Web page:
Management efforts on public lands across the southern Appalachian Mountains are increasingly focused on the creation, maintenance, and/or restoration of resilient structures and species compositions, with prescribed burning being the primary tool by which many of these restoration efforts are conducted. In this study, we use regeneration data from a study designed to examine the ecosystem response of upland hardwood forests to prescribed burning in western North Carolina. Four 5-ha productive mixed-hardwood stands were burned between 2009 and 2010. Five years following the first burn (2014), two of the four stands received a second prescribed burn. Regeneration data were collected prior to burning as well as one and five years following the first burn and, for two of the stands, one year following the second burn. Using the REGEN model, we modeled species composition using data obtained from the regeneration inventories to examine how site-preparation burns designed to promote oak seedling development and reduce the abundance of oak competitors may influence post-harvest species composition. Although our results are model forecasts, the underlying data were obtained from actual regeneration inventories. In general, one and two site-preparation burns were forecasted to have little effect on species composition following harvest. The stands used in this study are scheduled to be burned a total of three times prior to implementing a regeneration harvest. Monitoring of the regeneration pool and subsequent success of the various species groups following harvest will be tracked over the long term.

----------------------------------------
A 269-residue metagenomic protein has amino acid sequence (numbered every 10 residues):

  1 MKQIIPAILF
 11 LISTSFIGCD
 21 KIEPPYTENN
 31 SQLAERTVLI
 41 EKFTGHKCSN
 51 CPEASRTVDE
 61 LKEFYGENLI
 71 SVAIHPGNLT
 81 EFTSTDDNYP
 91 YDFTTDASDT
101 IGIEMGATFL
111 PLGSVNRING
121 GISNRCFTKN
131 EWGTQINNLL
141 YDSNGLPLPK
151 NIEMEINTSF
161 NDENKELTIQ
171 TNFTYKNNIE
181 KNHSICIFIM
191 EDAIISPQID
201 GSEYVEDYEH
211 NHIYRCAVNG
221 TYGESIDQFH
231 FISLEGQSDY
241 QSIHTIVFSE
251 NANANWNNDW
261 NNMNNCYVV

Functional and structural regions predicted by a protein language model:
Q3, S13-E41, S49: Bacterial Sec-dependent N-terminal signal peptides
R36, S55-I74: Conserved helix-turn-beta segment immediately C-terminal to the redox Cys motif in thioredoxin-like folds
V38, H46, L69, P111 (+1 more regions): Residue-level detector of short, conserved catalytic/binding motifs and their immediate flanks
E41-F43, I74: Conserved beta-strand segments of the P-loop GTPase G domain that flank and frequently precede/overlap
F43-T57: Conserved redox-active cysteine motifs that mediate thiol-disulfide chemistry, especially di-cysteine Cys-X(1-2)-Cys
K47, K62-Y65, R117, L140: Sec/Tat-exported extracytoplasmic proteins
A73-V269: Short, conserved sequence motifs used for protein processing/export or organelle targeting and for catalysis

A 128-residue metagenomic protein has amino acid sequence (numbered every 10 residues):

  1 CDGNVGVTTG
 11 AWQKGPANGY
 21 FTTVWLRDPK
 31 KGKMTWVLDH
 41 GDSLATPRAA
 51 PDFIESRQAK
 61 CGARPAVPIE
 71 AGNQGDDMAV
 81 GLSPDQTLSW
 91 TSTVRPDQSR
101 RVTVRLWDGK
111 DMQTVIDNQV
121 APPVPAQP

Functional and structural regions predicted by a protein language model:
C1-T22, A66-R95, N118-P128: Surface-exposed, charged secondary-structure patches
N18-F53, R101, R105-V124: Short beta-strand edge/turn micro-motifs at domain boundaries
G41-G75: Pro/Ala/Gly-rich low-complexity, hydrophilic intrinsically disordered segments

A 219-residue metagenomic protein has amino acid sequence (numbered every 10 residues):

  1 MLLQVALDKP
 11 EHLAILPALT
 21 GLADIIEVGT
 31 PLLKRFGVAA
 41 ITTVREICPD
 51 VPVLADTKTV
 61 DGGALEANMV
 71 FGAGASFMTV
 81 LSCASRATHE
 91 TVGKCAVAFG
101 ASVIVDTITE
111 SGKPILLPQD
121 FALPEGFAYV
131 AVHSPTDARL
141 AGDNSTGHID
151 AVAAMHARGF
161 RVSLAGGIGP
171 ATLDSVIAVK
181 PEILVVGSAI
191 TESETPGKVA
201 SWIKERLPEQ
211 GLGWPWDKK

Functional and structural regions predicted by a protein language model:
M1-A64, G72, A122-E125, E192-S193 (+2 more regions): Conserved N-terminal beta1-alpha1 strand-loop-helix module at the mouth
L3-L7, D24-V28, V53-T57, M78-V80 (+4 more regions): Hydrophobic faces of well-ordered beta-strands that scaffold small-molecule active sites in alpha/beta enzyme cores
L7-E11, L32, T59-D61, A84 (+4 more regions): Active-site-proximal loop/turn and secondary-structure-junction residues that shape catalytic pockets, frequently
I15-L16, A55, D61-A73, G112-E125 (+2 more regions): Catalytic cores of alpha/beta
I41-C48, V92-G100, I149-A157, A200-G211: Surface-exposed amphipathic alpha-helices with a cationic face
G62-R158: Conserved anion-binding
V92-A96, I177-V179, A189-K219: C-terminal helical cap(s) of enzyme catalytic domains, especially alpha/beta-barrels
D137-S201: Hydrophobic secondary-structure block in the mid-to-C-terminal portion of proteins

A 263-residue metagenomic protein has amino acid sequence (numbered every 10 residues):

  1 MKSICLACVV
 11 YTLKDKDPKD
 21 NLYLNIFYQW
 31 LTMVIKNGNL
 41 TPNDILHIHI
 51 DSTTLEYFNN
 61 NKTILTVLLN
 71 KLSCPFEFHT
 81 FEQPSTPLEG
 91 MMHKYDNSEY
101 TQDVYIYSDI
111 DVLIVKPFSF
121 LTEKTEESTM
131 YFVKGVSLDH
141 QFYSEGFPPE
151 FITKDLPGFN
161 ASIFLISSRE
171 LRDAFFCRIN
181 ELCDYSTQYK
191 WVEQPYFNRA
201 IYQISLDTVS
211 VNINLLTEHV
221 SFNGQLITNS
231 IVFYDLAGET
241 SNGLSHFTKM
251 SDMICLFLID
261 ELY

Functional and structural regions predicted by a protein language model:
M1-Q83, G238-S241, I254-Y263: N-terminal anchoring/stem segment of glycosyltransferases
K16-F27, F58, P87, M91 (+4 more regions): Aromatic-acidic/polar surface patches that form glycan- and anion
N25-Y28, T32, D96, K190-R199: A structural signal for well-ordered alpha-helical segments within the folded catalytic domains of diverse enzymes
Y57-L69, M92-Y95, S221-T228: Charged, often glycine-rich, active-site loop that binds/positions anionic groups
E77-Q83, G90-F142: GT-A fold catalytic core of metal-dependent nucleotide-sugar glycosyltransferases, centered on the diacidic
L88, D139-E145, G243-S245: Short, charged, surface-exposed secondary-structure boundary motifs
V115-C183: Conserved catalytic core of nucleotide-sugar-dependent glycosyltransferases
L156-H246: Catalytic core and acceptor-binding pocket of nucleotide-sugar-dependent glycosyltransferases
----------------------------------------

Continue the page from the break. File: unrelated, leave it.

Keyser, Tara L.; Greenberg, Cathryn H.; Simon, Dean; Warburton, Gordon S. 2016. Assessing the regeneration potential of productive mixed-hardwood stands following single and repeated prescribed fire. In:Proceedings of the 18th biennial southern silvicultural research conference. e-Gen. Tech. Rep. SRS-212. Asheville, NC: U.S. Department of Agriculture, Forest Service, Southern Research Station. 8 p.